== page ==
It takes a brave financier to not have notes. To just let the artists be. But conversely Elle Di Elle is being stubborn for the sake of being stubborn. It takes a lot, as someone who makes films, to say to financiers, “that’s a great idea, I am going to use it” and financiers have had great ideas. They’ve certainly have had very bad ideas, that is for sure.
With the casting of Makis Papadimitriou and Ariane Labeb, there is a connection to the Greek Weird cinema movement from a few years ago, they are in the films Yorgos Lanthimos and Athina Rachel Tsangari. FLUX GOURMET feels a bit adjacent to that space. Are you a fan?
Makis I had seen two Greek films he has been in, Chevalier, which I really loved, and Suntan. So this was really the person I wanted to ask to be in this film.
Ariane, I had seen her in stuff, but it was more social. She’s a friend.
The Greek thing, yea, it is because I am half-Greek. That is the honesty of it. Especially the voiceover here, it had to be in Greek. The connection for me, it is going to get too personal now, there is some guilt there that I had forgotten my Greek. With Britain going through Brexit now, I am really feeling the fallout from that.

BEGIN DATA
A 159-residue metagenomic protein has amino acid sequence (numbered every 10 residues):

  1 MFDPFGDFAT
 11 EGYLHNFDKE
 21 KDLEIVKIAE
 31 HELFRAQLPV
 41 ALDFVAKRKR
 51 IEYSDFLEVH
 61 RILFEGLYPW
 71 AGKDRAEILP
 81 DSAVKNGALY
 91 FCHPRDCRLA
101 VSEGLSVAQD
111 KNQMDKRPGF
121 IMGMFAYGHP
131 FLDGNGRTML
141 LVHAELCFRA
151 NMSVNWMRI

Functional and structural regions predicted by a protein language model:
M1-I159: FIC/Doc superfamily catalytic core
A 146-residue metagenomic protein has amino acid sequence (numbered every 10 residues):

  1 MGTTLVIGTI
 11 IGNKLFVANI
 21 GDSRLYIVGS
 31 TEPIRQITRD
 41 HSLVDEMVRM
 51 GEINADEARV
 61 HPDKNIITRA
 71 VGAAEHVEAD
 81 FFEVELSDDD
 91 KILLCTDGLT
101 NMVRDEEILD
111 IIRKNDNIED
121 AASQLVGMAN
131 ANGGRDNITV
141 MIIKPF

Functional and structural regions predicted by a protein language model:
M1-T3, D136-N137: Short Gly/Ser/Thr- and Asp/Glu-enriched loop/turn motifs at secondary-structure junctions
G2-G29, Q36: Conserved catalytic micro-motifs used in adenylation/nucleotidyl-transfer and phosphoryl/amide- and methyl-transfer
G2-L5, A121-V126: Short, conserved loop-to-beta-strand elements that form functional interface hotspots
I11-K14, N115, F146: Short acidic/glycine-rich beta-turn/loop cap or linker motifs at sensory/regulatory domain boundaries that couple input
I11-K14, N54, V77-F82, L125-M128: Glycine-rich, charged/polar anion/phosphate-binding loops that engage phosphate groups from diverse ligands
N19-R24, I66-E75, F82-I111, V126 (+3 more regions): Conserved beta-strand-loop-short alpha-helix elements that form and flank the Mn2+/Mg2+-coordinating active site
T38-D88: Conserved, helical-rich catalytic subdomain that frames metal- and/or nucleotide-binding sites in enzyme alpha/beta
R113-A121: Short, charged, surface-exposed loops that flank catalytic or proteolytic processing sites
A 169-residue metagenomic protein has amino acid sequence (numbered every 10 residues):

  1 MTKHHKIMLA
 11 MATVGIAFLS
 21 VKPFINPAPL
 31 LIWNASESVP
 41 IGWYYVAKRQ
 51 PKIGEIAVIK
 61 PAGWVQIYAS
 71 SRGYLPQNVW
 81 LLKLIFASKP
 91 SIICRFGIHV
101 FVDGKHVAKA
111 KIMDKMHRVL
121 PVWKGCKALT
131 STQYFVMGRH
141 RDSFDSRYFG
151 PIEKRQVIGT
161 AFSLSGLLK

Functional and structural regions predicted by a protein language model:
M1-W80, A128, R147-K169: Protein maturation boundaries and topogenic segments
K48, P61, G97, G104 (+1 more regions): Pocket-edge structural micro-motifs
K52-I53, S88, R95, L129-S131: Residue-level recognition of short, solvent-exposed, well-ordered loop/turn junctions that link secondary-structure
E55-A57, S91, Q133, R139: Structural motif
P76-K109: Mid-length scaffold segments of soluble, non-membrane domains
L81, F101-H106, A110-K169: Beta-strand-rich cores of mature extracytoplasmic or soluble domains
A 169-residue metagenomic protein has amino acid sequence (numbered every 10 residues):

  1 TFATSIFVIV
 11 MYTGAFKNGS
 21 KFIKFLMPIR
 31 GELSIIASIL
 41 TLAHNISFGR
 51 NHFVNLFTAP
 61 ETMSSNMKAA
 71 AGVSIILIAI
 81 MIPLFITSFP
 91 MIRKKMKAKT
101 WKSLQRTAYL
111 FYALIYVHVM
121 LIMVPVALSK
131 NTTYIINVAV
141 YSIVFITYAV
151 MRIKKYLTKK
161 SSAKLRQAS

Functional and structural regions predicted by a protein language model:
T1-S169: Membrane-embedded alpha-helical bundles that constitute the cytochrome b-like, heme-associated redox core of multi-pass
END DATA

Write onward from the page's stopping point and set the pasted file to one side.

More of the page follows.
I think I have always gone for European actors, but even moreso now, I have done it with a vengeance. Especially with accents.
So many actors I know, I don’t want to get into it too much because this is her story, not mine, but with Fatma, she is part Romanian, part Sudanese, part Hungarian, she is never quite at home anywhere. She is told she cannot play English because she doesn’t sound English.
That is too bad, because she has a real gift for your particular fussy diction.
I got so lucky and am so glad I met her. I met her in this tiny theatre in the middle of Transylvania for my first film. She had very small part in that. I worked with her on the second film because I really liked working with her. And bit by bit, every time she blows my mind, she is so brave and fearless.
I would love to work with her again and again!